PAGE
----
College Football Once Again Sorts Itself Out

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All of that arguing. All of those what-ifs. All of those blind résumés and deep dives into strength of record and defensive efficiency. Those debates over which conference has a certain je ne sais quoi and which is nothing more than a box of cupcakes. Those times Gary Barta, the College Football Playoff selection committee's front-facing voice, went on television to say things that didn't make sense. The widespread consternation of a four-team model that inherently leaves one of the five power brokers on the outside looking in. And even those desperate attempts to explain how the BCS was actually a better system for determining a national champion.

It all amounts to nothing more than moot points and misdirected energy. College football, as it tends to do so often, found its level on Saturday. In a few hours, we'll learn together the four participants in sports' most exclusive tournament. But there's no drama. It will be Michigan, who exorcized 17 years' worth of demons by eviscerating overmatched Iowa in Indianapolis. It will be Alabama, who finally looked like its old self against Georgia en route to the season's best win. It will be those Bulldogs from Athens, who previously earned the latitude to lose. It will be, against long odds, plucky and unblemished Cincinnati by virtue of a clean sheet and head-to-head win over the only other serious contender in Notre Dame.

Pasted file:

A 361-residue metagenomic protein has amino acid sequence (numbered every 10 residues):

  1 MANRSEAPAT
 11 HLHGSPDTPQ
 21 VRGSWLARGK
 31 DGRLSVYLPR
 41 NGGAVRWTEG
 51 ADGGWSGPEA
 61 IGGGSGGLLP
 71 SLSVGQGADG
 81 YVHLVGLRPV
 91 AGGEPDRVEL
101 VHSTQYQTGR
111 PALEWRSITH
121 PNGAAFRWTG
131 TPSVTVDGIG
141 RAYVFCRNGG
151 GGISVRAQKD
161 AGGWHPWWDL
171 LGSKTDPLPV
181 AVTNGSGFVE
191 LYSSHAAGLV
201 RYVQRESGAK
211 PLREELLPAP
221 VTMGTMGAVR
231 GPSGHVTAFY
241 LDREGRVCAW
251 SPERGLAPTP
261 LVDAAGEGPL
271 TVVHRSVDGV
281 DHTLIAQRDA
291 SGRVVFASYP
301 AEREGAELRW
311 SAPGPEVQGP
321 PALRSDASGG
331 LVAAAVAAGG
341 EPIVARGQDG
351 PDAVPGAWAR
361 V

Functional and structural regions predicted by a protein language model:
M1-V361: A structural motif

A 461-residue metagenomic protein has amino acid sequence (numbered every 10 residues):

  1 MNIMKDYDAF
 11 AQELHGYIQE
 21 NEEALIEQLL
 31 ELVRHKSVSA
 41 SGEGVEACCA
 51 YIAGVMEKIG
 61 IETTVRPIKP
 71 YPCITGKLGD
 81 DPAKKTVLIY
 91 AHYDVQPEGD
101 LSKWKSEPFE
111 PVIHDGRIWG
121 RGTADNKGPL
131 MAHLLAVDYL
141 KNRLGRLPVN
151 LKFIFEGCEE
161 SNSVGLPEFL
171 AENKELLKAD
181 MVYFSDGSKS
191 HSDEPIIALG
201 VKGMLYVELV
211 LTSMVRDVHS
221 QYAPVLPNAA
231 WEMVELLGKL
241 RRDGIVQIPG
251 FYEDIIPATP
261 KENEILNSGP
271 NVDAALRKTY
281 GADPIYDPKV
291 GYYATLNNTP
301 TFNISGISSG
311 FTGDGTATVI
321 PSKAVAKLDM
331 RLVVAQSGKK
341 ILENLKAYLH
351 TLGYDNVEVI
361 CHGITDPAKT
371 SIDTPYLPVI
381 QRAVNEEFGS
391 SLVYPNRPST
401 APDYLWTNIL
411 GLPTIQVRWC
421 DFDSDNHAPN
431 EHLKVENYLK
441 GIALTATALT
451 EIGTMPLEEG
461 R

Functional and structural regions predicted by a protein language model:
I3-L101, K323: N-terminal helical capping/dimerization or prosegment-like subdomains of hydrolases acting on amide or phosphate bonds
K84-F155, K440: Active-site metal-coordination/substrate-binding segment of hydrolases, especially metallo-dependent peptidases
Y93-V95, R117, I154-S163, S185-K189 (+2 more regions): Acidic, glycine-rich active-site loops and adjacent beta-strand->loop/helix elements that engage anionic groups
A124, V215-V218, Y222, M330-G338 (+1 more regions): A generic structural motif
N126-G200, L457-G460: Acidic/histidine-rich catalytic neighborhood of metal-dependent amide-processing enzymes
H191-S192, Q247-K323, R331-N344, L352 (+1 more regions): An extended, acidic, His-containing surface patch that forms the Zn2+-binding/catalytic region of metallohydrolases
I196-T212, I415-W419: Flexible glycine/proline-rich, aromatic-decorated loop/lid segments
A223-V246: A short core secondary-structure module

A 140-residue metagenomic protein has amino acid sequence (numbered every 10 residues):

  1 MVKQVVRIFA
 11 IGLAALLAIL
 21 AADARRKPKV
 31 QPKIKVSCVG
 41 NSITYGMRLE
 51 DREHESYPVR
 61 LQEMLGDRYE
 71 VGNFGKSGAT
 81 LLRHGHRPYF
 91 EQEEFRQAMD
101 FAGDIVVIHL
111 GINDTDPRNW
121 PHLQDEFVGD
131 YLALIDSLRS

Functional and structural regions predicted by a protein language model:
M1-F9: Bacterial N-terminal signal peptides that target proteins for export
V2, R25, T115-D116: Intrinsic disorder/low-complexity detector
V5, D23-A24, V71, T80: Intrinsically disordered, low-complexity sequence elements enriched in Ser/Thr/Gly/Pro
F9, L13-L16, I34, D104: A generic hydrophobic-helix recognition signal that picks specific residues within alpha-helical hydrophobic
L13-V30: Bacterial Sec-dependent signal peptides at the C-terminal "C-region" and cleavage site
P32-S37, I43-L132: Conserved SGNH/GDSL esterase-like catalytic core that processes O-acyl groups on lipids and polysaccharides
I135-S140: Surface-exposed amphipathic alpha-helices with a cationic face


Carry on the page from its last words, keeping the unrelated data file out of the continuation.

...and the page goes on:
There you have it. One can quibble with the order here. Michigan has every bit the argument to No. 1 as Alabama but history has shown its tough to penetrate the SEC shield. Luke Fickell has known from Day 1 that if his team were to get in, it would never get a better seed than the last one available.

I'm not saying I told you so. It would be excruciatingly bad television or podcasting to repeat "we'll see what happens" and "time will tell" in regards to college football's title chase. A co-host probably wouldn't appreciate that approach if there were many hours to fill. So there's no probably in playing the game week to week.

Attention. ESPN needs it and the sport needs it. Any conversation with college football's on-field product in the spotlight is beneficial to the bottom line. Just know that, more often than not, they are empty filler. Meaningless placeholders until the first Sunday in September, when the entire picture comes into focus.